With 2018 coming to a close, we thought it a good opportunity to once again reflect on our Bug Bounty program. At Shopify, our bounty program complements our security strategy and allows us to leverage a community of thousands of researchers who help secure our platform and create a better Shopify user experience. This was the fifth year we operated a bug bounty program, the third on HackerOne and our most successful to date ( you can read about last year’s results here ). We reduced our time to triage by days, got hackers paid quicker, worked with HackerOne to host the most innovative live hacking event to date and continued contributing disclosed reports for the bug bounty community to learn from.Our Triage Process
In 2017, our average time to triage was four days. In 2018, we shaved that down to 10 hours, despite largely receiving the same volume of reports. This reduction was driven by our core program commitment to speed. With 14 members on the Application Security team, we're able to dedicate one team member a week to HackerOne triage.
When someone is the dedicated “triager” for the week at Shopify, that becomes their primary responsibility with other projects becoming secondary. Their job is to ensure we quickly review and respond to reports during regular business hours. However, having adedicated triager doesn't preclude others from watching the queue and picking up a report.
When we receive reports that aren't N/A or Spam, we validate before triaging and open an issue internally since we pay $500 when reports are triaged on HackerOne. We self-assign reports on the HackerOne platform so other team members know the report is being worked on. The actual validation process we use depends on the severity of the issue:Critical : We replicate the behavior and confirm the vulnerability, page the on-call team responsible and triage the report on HackerOne. This means the on-call team will be notified immediately of the bug and Shopify works to address it as soon as possible. High : We replicate the behavior and ping the development team responsible. This is less intrusive than paging but still a priority. Collaboratively, we review the code for the issue to confirm it's new and triage the report on HackerOne. Medium and Low : We’ll either replicate the behavior and review the code, or just review the code, to confirm the issue. Next, we review open issues and pull requests to ensure the bug isn't a known issue. If there are clear security implications, we'll open an issue internally and triage the report on HackerOne. If the security implications aren't clear, we'll err on the side of caution and discuss with the responsible team to get their input about whether we should triage the report on HackerOne.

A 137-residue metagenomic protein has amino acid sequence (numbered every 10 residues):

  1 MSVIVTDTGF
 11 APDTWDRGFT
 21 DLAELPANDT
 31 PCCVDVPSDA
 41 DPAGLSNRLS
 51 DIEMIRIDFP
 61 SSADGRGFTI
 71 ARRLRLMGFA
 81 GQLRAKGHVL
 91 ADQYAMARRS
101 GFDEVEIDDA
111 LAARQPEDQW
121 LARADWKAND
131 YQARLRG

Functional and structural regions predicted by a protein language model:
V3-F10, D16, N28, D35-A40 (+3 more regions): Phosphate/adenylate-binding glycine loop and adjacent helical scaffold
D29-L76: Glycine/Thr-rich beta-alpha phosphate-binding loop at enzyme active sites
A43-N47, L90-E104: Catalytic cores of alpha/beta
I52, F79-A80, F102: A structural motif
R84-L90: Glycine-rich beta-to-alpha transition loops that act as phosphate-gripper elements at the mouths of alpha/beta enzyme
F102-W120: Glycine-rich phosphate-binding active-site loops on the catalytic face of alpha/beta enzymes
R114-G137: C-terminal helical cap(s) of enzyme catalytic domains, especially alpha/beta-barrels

This approach allows us to quickly act on reports and mitigate critical and high impact reports within hours. Medium and Low reports can take a little longer, especially where the security implications aren't clear. Development teams are responsible for prioritizing fixes for Medium and Low reports within their existing workloads, though we occasionally check in and help out.H1-514
H1-514 in Montreal